Section 4 - Chandler Unified School District / Overview

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Transcript Section 4 - Chandler Unified School District / Overview

Section 4
Niches: Shaping Communities
What You’ve Learned So Far
• Communities
• Populations & their growth
• Relationships
Our Niche
• There is no organism that can live everywhere.
• Even as humans, we have a limitation to where we
can realistically inhabit,
• Almost all the time, in order for an organism to be at
its best, at its highest fitness, it has it’s own set of
specific conditions (habitat and community) that it
functions in.
• Today you are going to learn about how organisms fit
into the puzzle that is an ecosystem.
Our Niche
• In a study of populations, communities, and
ecosystems, it’s important to study just how
communities influence.
• To say that life as we know it is a miracle is a
gross understatement.
• Through millions of years of conflict,
competition, changing and adapting, our Earth
is filled with miraculous webs of life that exist
in a delicate balance.
Learning Objectives Part 4
• Explain why an organism’s role is important for a
community.
• Describe one example of how competition for
resources affects species in a community.
• Determine the aspects that determine an organism’s
fundamental and realized niche.
• Know the difference between a niche & a habitat.
Vocabulary
• Niche
• Fundamental niche
• Realized niche
• Competitive exclusion
• Keystone species
Imagine this habitat is the Superstition Mountains in
the East Valley
Niche
• Any organism that
lives here has
everything it can eat
on “the menu”.
• It has all the space
to find a home in.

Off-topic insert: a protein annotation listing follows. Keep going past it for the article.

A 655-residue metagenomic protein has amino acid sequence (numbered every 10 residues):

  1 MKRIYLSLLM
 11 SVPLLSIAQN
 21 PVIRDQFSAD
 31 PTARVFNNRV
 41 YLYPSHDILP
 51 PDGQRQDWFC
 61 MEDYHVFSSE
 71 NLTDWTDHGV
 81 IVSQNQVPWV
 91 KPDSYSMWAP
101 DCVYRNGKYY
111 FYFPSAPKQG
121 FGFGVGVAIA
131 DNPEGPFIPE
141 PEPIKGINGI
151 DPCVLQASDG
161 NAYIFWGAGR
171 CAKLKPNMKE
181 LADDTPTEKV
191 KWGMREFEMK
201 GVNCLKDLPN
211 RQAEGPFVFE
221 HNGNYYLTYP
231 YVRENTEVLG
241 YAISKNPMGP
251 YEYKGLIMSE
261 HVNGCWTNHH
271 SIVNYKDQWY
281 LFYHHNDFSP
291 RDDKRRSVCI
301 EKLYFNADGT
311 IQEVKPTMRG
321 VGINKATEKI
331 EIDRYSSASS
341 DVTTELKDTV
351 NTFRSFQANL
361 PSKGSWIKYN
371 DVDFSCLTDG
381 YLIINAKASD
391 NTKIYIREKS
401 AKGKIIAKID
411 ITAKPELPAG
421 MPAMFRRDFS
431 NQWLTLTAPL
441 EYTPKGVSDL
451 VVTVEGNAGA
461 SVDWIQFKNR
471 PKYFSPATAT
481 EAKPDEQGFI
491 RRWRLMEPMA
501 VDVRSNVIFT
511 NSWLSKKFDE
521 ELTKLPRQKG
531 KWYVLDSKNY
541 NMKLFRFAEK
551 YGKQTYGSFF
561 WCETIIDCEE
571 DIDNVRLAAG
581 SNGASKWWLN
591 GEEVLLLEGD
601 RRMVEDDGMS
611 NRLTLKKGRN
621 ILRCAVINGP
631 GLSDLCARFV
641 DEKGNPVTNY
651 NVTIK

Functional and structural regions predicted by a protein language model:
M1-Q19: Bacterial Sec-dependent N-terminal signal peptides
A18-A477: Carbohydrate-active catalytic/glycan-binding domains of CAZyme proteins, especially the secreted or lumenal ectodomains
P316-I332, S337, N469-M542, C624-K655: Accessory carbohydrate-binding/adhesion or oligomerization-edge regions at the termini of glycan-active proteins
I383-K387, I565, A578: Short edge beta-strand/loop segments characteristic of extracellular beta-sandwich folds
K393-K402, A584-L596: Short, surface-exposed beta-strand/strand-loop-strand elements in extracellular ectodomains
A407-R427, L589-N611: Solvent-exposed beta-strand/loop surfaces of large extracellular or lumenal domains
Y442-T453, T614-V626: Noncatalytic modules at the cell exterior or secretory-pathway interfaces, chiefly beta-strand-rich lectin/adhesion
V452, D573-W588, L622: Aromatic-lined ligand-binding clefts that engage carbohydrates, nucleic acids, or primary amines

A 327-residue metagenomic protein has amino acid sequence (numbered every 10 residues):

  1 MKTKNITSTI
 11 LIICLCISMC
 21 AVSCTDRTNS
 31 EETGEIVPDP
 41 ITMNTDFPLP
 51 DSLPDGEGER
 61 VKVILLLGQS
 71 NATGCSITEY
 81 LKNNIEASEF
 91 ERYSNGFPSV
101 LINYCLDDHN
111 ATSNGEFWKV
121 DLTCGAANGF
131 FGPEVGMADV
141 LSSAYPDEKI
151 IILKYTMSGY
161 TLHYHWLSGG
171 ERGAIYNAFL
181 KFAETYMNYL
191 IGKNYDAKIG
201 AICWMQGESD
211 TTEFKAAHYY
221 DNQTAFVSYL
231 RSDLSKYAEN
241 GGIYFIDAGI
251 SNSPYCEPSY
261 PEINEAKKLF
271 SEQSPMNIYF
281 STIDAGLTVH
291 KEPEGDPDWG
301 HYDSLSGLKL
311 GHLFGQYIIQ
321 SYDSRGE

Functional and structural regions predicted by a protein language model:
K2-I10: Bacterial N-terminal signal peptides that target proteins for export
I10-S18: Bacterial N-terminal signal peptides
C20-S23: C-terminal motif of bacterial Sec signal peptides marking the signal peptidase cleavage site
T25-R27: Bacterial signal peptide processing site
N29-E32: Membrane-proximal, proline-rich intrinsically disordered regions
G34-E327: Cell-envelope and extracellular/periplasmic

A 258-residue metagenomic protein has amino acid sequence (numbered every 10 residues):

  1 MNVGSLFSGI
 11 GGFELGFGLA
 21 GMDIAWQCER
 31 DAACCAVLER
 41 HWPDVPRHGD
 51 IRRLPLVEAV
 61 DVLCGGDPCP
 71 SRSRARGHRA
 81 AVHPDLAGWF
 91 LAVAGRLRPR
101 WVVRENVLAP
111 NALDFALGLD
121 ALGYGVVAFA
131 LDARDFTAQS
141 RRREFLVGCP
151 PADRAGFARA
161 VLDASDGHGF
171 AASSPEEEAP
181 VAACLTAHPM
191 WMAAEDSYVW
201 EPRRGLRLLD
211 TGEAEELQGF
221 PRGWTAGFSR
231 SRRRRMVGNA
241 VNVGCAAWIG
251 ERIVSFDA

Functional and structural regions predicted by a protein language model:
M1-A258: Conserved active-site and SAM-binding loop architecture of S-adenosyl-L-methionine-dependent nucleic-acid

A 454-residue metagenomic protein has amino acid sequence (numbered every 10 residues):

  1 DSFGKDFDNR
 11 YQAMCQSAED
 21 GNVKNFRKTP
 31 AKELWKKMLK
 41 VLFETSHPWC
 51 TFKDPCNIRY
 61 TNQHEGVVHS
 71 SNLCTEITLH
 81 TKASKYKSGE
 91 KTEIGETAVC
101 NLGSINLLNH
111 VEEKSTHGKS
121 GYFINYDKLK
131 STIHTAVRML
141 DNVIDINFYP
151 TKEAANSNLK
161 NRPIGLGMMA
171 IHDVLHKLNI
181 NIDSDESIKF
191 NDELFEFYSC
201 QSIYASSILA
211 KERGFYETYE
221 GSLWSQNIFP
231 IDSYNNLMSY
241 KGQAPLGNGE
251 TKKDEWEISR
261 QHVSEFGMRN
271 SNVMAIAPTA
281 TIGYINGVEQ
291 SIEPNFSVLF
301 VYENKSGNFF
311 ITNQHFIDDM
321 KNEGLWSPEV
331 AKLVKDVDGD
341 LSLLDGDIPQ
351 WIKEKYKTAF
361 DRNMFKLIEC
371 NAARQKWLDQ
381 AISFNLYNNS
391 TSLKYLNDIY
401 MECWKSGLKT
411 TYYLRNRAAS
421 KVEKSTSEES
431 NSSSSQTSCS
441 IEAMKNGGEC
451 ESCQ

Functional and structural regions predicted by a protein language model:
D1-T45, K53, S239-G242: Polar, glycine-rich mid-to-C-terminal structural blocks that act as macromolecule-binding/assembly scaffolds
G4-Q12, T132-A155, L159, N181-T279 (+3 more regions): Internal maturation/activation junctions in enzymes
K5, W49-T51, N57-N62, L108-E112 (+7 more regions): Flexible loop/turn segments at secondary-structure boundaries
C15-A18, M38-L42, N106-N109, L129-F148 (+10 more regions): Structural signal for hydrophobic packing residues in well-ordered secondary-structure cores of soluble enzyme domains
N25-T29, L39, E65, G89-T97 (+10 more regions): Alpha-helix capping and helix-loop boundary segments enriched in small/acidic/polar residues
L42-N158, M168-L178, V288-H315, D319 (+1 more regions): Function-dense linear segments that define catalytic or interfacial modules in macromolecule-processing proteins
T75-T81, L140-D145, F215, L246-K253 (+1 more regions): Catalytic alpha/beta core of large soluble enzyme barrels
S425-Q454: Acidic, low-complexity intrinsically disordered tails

• Does a Gila Monster
live everywhere in
the desert? Does it
eat everything?
Exactly what the organism chooses to use to satisfy its needs
will determine the unique behaviors of the organism.
This is called its niche.
Carving a Niche
• The unique position occupied by a species, both in terms of its
physical use of its habitat and its function in an ecological
community, is called a niche.
• A niche is not the same as a habitat.
• A habitat is only the physical space where an organism lives.
• A niche includes the role that the organism plays in the
community.
– I.e. when it sleeps/hunts/reproduces, how it uses the resources in its
ecosystem for shelter & sustenance, is it a consumer, producer,
herbivore, omnivore, etc.
Carving a Niche
• What types of food can you eat?
– All sorts right, but mainly grains, meats, vegetables, etc.
– You have a variety of options right?
• Where can you live?
– In a house, but you can also live in a cave, underground, in
a tree, in a tent in the woods.
– You choose where you want to live.
– Why wouldn’t you choose to live in a cave?
– Lots of reasons.
• All animals can eat all kinds of things, from plants to